a “how-to”…

Posted on Sunday 3 February 2013

If you choose not to support the DSM-5, there’s nothing to it:

Unless you’ve had your head stuck in a bucket this last three years, you’ll be aware that the next edition of the American Psychiatric Association’s diagnostic manual is slated for release this May. APA has spent $25 million on the development of DSM-5. It will be published by American Psychiatric Publishing Inc. and is planned for release at the APA’s 166th Annual Meeting in San Francisco (May 18-22). A hardback copy of DSM-5 is going to set you back $199, though paid up members of the American Psychiatric Association are being offered a discount.

Psychiatrists, psychologists, primary health care physicians, therapists, counselors, social workers and allied health professionals don’t have to use DSM-5. Instead, they can use Chapter 5 of ICD-9-CM (Mental Disorders) and Chapter 5 of ICD-10-CM (Mental, Behavioral and Neurodevelopmental disorders), when ICD-10-CM is implemented*.

*Effective implementation date for ICD-10-CM (and ICD-10-PCS) is currently October 1, 2014. Until that time the codes in ICD-10-CM are not valid for any purpose or use.

Since 2003, ICD-9-CM diagnostic codes have been mandated for third-party billing and reporting by HIPAA for all electronic transactions for billing and reimbursement. The codes in DSM are crosswalked to ICD codes. So you can use ICD-9-CM. And when ICD-10-CM is implemented, it isn’t going to cost you a cent – it will be freely available on the internet. The ICD-10-CM draft, currently subject to partial code freeze, and its associated documentation can be accessed here on the CDC site; so you can already have a poke around:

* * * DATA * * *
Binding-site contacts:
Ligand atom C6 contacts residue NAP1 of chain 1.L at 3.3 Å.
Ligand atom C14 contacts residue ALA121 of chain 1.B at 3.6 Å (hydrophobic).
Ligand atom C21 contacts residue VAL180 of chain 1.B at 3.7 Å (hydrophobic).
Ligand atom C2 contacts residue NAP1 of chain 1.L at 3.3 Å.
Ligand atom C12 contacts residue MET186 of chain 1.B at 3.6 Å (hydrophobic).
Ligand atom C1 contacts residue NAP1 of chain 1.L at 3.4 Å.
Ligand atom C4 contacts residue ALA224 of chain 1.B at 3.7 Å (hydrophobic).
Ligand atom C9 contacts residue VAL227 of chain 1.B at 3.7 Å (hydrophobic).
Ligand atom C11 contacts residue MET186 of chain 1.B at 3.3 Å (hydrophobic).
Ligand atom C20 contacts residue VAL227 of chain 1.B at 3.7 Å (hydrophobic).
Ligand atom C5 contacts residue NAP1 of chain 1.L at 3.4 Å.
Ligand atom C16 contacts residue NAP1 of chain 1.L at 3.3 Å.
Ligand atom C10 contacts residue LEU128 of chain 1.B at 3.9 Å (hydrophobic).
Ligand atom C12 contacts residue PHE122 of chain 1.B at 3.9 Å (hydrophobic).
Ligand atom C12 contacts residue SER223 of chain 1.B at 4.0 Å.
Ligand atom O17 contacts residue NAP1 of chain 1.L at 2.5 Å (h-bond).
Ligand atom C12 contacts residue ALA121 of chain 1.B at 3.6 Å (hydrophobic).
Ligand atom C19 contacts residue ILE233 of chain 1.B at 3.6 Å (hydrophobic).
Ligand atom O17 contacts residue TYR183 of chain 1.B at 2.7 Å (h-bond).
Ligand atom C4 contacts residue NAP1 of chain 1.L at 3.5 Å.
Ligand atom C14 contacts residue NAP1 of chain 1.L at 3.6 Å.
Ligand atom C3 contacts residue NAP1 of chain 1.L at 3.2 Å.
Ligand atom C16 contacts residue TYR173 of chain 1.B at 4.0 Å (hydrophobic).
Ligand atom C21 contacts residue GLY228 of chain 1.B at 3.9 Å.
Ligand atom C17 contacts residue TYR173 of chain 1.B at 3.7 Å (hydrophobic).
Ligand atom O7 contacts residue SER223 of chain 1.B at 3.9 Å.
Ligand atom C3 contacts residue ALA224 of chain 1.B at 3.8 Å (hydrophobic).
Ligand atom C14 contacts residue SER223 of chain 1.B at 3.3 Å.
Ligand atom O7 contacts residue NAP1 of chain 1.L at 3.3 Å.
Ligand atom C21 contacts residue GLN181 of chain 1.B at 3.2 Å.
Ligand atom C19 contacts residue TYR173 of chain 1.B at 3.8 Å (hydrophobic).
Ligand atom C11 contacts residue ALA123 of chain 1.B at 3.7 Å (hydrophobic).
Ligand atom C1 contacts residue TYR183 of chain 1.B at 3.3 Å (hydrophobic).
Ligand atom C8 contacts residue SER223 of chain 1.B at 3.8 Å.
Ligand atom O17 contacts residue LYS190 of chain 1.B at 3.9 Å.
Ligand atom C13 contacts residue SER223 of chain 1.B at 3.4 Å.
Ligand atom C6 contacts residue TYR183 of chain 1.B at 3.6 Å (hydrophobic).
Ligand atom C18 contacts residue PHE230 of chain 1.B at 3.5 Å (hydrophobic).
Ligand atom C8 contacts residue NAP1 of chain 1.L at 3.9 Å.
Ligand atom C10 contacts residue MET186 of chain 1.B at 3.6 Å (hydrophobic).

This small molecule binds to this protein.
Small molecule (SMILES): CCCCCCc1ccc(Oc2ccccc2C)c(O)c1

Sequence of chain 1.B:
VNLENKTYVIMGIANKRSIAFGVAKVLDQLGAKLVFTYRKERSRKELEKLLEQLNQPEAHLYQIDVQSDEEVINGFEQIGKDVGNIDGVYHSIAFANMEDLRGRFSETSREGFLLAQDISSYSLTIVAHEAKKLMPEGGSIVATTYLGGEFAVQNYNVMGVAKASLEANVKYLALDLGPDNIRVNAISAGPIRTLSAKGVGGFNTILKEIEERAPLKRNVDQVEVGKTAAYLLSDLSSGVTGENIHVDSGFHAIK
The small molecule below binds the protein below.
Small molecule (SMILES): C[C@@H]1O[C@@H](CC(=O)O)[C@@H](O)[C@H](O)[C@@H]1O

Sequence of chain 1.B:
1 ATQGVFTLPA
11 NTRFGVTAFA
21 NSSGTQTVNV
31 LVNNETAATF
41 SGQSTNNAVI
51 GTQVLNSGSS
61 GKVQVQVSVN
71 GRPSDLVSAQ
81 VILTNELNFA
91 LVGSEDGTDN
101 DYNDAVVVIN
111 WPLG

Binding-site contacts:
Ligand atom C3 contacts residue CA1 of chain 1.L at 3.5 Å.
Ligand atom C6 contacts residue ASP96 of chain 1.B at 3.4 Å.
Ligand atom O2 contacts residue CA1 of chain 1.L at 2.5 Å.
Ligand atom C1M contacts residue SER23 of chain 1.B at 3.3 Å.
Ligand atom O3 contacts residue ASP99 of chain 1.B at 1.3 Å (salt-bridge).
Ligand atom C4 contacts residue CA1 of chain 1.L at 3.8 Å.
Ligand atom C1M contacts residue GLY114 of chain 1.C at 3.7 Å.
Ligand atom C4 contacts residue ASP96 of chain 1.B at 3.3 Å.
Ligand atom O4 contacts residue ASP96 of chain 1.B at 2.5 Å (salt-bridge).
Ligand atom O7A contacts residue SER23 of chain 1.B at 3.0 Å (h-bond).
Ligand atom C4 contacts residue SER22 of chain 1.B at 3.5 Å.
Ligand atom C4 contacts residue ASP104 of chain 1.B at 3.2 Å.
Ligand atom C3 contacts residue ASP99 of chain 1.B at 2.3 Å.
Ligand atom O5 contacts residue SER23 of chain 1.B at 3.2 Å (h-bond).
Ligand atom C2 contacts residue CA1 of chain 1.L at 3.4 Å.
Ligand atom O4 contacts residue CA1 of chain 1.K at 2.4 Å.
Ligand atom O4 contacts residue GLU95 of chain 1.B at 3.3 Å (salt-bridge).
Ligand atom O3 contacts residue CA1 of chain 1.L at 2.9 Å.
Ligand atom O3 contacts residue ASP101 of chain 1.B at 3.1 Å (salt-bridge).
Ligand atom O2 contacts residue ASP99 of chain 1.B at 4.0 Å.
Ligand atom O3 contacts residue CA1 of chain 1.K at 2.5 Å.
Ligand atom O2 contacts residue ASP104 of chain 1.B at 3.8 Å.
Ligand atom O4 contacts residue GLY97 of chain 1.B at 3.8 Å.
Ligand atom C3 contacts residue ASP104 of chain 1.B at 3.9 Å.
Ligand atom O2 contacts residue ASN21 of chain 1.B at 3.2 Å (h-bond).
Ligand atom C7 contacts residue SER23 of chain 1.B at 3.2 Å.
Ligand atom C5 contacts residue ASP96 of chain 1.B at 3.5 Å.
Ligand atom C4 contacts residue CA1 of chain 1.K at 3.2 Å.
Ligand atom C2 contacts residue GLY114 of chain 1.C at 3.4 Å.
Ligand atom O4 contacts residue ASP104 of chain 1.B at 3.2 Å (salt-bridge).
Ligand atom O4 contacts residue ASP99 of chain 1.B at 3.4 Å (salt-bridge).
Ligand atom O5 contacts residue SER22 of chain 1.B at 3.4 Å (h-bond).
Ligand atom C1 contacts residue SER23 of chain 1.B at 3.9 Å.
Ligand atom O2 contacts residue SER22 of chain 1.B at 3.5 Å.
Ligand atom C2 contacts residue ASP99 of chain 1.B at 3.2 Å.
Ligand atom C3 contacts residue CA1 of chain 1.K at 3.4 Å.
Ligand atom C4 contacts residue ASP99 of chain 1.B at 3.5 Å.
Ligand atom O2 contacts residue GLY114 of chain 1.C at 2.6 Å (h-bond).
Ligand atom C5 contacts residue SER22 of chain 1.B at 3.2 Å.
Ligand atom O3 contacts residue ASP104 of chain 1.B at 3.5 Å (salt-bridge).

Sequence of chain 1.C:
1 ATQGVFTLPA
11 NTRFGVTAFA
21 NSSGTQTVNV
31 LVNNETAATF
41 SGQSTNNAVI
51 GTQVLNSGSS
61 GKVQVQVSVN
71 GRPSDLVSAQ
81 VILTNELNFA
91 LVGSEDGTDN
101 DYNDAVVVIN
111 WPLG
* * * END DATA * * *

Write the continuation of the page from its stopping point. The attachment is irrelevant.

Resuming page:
International Classification of Diseases, Tenth Revision, Clinical Modification (ICD-10-CM)

On January 23, Allen Frances, MD, who had oversight of the Task Force that developed DSM-IV had this to say about the $199 manual:

And if you’re using the DSM-IV or DSM-IVTR and converting the codes to ICD-9-CM, you can continue to do exactly what you’re doing until the ICD-10-CM is required…
    February 3, 2013 | 11:05 AM

    i was still thinking about pharmaceuticals research when this was posted


    “The health informatics software i2b2 — Informatics for Integrating Biology and the Bedside — was started in 2006, and has become something of a building block for several health information networks and research projects in genomics, pharmaceuticals and population health.”

    February 3, 2013 | 11:20 AM

    the link i posted earlier referenced tranSmart



    tranSMART is a knowledge management platform that enables scientists to develop and refine research hypotheses by investigating correlations between genetic and phenotypic data, and assessing their analytical results in the context of published literature and other work.”

    February 4, 2013 | 2:47 PM

    Off topic, from pharmalot regarding the new “sunshine” rules:

    “drugmakers will not be required to report payments to speakers at accredited CME events as long as they do not select the speakers or directly pay them.”
    “In finalizing the rule, however, the Obama administration believes that paying CME speakers constitutes an indirect payment that does not need to be reported under specific circumstances…”

    1BOM, I do not share your optimism. This a major way that money was funneled to KOLs before. This practically guts the law.

    Not to mention “There is at least one exception to the the reporting requirements – manufacturers and GPO’s are not required to report ownership or investment interests held by teaching hospitals.”

    Sorry for the sarcasm, but if this represents Obama’s progressive agenda on the ground. Well, ….

    Nick Stuart
    February 5, 2013 | 8:02 PM

    Interesting debate by the famous skeptic Steven Novella regarding the DSM5 here


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